Ont. looks at alternatives to Lord's Prayer to open daily legislative debate
TORONTO - Reciting the Lord's Prayer to begin daily proceedings at the Ontario legislature is a dated practice that doesn't reflect the province's modern-day cultural diversity, Premier Dalton McGuinty said Wednesday as he proposed an all-party committee to look for alternatives.
It is time for a more inclusive approach that reflects 21st-century Ontario, where more than one-third of the population was born outside Canada, McGuinty said before his Liberal government's weekly cabinet meeting.
Note how he is assuming that the one third born outside of Canada are not Christian. This isn't entirely true since many immigrants who come here are Christian. In fact, it is immigration that is keeping the Catholic faith alive in this country while most other Christian sects are having a hard time keeping the pews half full each Sunday. This kind of accommodation is to appease Sikhs, Hindus, and Muslims; religions who have no history in this country and played no role in its formation.
"I think it's time for us to ensure that we have a prayer that better reflects our diversity," he said.
Progressive Conservative Leader John Tory agreed it's time to revisit the Lord's Prayer in the legislature, but said that doesn't mean he's ready to abandon the traditions and history of the legislature's proceedings.
NDP house leader Peter Kormos agreed with the idea of an all-party committee reviewing the use of the Lord's Prayer, but warned McGuinty he may face pressure to drop prayers altogether.
New Brunswick still recites the Lord's Prayer, but precedes it with a prayer that blesses the legislature and asks for the strength to allow members to conduct their duties. And they still say the Lord's Prayer before proceedings at the Prince Edward Island legislature, but they do it behind closed doors before the chamber is open to the public.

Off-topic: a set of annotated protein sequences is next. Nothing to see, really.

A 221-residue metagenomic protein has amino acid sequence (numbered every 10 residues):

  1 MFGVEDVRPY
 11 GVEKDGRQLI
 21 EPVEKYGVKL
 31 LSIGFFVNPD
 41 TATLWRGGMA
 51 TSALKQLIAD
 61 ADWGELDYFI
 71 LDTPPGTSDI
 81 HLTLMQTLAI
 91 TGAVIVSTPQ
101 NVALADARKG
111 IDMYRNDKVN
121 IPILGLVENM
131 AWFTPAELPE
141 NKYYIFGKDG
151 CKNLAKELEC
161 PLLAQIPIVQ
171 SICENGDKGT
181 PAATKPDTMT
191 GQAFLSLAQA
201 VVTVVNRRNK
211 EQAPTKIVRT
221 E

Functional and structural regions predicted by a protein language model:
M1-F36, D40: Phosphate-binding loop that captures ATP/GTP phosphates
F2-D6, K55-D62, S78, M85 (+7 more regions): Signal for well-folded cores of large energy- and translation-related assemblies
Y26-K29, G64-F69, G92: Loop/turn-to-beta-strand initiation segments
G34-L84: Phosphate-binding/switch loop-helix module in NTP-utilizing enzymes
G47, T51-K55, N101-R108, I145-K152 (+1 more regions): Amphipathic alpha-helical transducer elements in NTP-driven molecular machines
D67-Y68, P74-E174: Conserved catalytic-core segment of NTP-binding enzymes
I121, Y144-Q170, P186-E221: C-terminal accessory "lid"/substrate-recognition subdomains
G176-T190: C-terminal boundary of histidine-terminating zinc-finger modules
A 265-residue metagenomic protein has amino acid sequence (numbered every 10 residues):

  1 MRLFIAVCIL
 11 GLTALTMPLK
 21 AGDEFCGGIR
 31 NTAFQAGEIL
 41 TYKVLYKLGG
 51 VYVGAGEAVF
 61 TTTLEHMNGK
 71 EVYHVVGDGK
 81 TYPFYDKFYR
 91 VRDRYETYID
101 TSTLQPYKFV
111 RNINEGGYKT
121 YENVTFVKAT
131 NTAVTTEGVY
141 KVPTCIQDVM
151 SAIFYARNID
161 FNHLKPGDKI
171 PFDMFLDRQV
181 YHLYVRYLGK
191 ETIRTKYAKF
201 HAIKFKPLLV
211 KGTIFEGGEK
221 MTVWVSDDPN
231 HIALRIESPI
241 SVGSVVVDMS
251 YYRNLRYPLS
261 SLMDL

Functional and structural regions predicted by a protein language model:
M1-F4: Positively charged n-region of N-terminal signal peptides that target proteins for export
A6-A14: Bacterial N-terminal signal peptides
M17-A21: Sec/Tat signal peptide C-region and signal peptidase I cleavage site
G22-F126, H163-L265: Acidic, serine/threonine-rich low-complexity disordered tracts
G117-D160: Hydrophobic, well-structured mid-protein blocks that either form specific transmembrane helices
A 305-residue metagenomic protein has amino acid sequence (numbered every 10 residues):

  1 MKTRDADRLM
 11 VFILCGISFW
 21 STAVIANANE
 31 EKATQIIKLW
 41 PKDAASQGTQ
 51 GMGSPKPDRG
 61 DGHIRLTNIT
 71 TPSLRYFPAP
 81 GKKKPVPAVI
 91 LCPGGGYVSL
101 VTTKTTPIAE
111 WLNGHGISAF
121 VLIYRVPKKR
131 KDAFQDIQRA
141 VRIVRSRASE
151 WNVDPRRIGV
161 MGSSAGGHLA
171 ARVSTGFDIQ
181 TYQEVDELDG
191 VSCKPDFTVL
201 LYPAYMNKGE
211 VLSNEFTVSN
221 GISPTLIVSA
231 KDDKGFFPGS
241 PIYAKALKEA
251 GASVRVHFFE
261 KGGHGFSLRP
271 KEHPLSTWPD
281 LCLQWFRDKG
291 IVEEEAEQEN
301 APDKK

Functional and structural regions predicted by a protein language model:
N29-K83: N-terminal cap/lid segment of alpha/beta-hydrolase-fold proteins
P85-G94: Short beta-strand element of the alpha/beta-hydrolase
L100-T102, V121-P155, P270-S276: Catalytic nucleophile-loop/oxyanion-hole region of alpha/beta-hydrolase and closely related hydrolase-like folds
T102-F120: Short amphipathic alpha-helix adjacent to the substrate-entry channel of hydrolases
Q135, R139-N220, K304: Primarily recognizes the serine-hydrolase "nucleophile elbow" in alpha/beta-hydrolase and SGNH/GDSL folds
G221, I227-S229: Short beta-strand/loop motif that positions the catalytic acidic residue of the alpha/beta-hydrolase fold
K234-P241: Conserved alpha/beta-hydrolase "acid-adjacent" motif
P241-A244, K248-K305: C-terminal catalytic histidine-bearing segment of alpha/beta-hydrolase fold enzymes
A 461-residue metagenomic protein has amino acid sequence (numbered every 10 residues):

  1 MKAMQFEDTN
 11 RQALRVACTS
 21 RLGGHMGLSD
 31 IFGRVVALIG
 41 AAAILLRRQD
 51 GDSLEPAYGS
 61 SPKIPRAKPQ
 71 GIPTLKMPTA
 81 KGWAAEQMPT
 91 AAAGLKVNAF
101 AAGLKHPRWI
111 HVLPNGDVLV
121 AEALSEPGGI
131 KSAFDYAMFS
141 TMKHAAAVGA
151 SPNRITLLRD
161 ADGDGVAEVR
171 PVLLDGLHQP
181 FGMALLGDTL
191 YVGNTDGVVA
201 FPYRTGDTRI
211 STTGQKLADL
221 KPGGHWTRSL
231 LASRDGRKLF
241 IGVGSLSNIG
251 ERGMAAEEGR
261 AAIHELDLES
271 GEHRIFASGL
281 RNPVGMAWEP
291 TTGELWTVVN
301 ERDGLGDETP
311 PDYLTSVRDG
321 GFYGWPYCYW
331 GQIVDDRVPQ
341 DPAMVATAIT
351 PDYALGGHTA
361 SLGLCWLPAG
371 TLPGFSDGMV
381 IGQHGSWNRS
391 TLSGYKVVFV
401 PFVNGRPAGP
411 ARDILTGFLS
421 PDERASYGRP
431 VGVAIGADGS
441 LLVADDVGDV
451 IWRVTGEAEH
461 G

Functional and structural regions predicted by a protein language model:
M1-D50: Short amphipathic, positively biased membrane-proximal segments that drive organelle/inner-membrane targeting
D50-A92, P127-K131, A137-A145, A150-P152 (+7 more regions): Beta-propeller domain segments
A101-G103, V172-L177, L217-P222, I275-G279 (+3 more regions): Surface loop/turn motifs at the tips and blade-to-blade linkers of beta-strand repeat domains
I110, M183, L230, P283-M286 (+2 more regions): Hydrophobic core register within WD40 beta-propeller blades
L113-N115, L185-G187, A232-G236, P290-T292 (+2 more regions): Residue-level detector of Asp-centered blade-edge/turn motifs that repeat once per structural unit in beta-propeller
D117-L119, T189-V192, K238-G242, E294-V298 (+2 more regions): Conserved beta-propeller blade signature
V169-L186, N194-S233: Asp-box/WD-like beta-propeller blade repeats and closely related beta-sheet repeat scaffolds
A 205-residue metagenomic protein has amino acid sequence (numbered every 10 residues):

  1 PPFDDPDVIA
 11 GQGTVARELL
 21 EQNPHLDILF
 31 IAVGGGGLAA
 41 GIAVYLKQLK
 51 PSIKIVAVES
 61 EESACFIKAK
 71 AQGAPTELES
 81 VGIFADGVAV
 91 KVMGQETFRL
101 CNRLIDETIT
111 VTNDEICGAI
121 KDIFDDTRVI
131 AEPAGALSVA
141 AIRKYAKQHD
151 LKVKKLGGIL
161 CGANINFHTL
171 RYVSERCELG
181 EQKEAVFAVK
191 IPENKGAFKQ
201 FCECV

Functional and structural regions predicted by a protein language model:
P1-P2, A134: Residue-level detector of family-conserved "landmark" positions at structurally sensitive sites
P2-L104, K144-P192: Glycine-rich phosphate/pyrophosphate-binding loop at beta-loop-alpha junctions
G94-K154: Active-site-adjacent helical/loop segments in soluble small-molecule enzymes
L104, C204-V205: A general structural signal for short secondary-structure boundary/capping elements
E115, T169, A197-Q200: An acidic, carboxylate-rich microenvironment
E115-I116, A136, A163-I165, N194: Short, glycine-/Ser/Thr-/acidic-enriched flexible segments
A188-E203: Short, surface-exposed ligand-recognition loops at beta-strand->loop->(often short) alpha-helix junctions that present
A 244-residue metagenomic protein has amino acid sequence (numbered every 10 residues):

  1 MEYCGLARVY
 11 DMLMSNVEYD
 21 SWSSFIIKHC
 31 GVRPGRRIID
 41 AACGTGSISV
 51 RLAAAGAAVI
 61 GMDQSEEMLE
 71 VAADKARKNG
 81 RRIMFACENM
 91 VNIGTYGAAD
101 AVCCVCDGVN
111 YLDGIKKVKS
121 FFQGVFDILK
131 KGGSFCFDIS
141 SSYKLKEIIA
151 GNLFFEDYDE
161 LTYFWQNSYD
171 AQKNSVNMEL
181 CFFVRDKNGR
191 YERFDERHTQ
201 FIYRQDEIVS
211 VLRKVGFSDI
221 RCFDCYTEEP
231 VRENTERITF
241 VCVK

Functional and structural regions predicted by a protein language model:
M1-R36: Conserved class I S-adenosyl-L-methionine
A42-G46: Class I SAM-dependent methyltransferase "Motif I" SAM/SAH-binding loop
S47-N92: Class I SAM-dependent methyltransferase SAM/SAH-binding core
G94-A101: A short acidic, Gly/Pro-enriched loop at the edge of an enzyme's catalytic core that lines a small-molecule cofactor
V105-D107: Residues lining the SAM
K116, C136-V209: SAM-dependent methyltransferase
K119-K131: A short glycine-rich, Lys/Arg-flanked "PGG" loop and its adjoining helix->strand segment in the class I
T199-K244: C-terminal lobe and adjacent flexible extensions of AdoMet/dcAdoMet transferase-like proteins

Newfoundland and Labrador has no prayer in its House of Assembly, while Quebec's National Assembly has only a daily moment of reflection.
Alberta uses a set list of non-denominational prayers that are rotated, while British Columbia also rotates the prayers but allows individual members to select the daily reading.
Manitoba changed the wording of its daily prayer years ago, while the Speaker of the Nova Scotia legislature wrote a prayer in 1972 that is still used today. The Manitoba legislature still uses a prayer drafted by an all-party committee in 1931.
Members of the Nunavut legislature choose their own prayer when it's their turn in a rotation, while in the Northwest Territories they use a non-denominational prayer. Yukon leaves the prayer up to the Speaker, some of whom in the past have asked members to bow their heads in a moment of silence. The current Yukon Speaker rotates three non-denominational prayers.
Is this a good thing or a bad thing? I don't really know and frankly I think they should just abandon opening prayers all together if they are going to pervert Canadian legislative traditions just to appease some Johnny come lately "Canadians". This is another example that makes clear that Canada is expected to pervert or abandon its traditions so that recent arrivals can keep theirs.